Jerusalem as It Was
The Fellowship | May 15, 2018
As The Fellowship‘s tour of Israel continues, we share another story brought to you by our Chicago office writer who is on the tour!
After our tour group left Yad Vashem, our guide took us to the Israel Museum in Jerusalem to see an amazing, 1:50 scale model of the Holy City, depicted as it was in Jesus’ time.
But first a bit about our guide. Reuven is a Jewish man born in Singapore and raised in Australia. His bushy white beard and outback-style hat show you right away that he’s a man with many stories to tell. After making aliyah (immigrating to Israel) in 1970, Reuven worked on a kibbutz, served in the Israeli military during the Yom Kippur War, served for many more decades in the IDF reserves, and taught. As our group stood before this model of Jerusalem, Reuven put both his knack for teaching and his love for Israel to work.
Reuven told us that the outer wall that exists today around Jerusalem’s Old City is a relatively new wall, and that it was the city inside that was built by those names we know so well from the Bible: David, and Solomon, and Herod the Great. The model of the city, and Reuven’s deft telling of Jerusalem’s history, would bring the places and names to life when we saw the real thing in the coming days.
The model of the city – which allowed us to see from a birds-eye view where things were located and how they interacted with one another – brought the Bible alive. Reuven pointed out that the “haves,” such as King David, lived much higher on the hills than the “have nots,” which illustrates how the Israelite ruler was able to spot Bathsheba. Reuven focused especially on the location of the Temple – how people entered the city walls to worship, where the portico stood, and other logistical facts that seemed obvious once we could envision them.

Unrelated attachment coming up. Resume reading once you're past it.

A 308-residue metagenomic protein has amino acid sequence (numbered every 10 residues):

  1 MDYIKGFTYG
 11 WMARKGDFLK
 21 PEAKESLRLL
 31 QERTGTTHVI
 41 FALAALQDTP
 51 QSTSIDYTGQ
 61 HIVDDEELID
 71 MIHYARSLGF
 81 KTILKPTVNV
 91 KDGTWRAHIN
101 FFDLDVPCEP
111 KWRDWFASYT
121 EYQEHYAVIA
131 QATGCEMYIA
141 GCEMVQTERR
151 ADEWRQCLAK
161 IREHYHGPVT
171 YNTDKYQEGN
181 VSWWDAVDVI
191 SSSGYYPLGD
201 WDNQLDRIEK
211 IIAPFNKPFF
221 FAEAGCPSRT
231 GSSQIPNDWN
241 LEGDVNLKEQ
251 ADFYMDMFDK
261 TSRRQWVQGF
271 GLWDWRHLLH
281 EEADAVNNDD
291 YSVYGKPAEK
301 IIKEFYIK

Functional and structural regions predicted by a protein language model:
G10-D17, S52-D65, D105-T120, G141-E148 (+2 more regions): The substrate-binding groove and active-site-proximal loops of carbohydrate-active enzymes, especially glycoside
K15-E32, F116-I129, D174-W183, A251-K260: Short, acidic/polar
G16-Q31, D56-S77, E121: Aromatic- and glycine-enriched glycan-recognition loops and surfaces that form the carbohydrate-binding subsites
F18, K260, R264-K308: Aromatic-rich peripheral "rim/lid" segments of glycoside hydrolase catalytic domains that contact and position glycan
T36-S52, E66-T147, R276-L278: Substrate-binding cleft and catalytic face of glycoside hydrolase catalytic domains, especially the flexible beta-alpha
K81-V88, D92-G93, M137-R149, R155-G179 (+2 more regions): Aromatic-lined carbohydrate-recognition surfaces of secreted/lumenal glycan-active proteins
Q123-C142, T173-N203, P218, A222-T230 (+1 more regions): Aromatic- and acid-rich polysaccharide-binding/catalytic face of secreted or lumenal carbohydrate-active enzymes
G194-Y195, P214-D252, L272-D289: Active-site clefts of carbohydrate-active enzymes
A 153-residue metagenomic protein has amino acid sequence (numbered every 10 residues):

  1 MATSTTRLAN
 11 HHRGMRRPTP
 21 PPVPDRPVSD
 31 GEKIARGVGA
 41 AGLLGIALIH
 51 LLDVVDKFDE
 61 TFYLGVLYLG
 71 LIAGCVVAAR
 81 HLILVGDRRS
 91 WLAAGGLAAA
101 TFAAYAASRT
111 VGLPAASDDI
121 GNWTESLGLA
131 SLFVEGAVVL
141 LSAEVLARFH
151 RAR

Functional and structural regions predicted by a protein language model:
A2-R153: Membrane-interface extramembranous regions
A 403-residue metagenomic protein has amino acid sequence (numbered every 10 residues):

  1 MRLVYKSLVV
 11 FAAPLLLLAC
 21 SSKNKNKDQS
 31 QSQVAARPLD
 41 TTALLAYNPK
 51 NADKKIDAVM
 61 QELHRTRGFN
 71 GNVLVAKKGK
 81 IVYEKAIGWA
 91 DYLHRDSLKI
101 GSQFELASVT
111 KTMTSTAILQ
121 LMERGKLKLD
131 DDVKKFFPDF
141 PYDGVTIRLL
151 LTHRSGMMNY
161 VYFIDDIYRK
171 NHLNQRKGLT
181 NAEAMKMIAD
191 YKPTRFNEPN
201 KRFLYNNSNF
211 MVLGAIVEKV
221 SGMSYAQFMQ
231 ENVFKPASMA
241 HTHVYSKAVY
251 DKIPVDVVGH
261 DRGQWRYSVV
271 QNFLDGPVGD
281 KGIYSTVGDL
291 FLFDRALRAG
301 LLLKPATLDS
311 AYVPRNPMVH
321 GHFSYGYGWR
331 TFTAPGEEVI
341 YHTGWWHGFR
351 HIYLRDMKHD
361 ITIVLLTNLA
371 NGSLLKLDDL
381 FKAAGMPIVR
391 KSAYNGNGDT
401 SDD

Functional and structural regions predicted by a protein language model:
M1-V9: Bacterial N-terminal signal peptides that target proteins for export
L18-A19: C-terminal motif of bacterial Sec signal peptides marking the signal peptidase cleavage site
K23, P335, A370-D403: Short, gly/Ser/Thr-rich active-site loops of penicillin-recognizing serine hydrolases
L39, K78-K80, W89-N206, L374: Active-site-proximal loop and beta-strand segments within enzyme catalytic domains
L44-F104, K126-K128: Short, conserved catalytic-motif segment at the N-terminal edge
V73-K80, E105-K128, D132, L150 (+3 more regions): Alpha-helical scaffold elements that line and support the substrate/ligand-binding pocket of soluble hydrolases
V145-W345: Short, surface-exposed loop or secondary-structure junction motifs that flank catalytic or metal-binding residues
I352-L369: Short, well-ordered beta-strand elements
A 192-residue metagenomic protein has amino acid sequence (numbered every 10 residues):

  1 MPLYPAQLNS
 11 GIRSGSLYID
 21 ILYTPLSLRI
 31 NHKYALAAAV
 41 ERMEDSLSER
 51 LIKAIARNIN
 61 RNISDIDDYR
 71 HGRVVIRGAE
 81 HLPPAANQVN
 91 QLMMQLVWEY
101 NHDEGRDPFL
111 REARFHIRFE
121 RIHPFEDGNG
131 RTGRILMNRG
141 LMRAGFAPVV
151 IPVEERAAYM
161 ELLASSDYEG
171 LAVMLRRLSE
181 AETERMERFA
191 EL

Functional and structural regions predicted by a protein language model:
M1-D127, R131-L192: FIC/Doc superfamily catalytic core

The stories of the Israelites and their history were no longer just words on the printed page. We could see them, which is the whole point of our visiting the Holy Land – to let us see the Bible and its stories where they occurred.
Reuven returned to Herod the Great again and again over the coming days, as it was Herod’s work on the Second Temple – built after the Jewish people’s return from the Babylonian exile – and the Holy City that would transform the Jerusalem of Jesus’ time. And it was a moment from Jesus’ time that really brought Jerusalem to life for me.
On the model, Reuven pointed to a spot outside the Old City’s walls, outside the Sheep Gate. At that spot lay the pools of Bethesda, where people came to be healed. As we read in John’s Gospel, Jesus came upon a lame man there who had not been healed in the waters. But upon the words of Jesus, the man rose up, took up his mat, and walked.
Later that day – it was the Sabbath – the man found himself on the Temple Mount, within the city walls. There he told the Pharisees of the miracle, a miracle Jesus performed despite the law of not working on the Sabbath. And then the healed man pointed out his healer – Jesus – there within the city.
Why did this touch me so? Reuven pointed out there on the model of Jerusalem that the only way Jesus could have entered the city from Bethesda was on a paved path to the Sheep Gate. This path still lays outside the city today. So, Reuven told us, this is a spot where Jesus surely did walk, and that we could also walk, following in his footsteps … in the footsteps of the Bible.
In the days ahead, Reuven, our storyteller, teacher, and friend, would lead us over many more paths. Along the way, he helped truly make these biblical stories and figures even more real to us, helping us see them with our eyes, and feel them in our souls.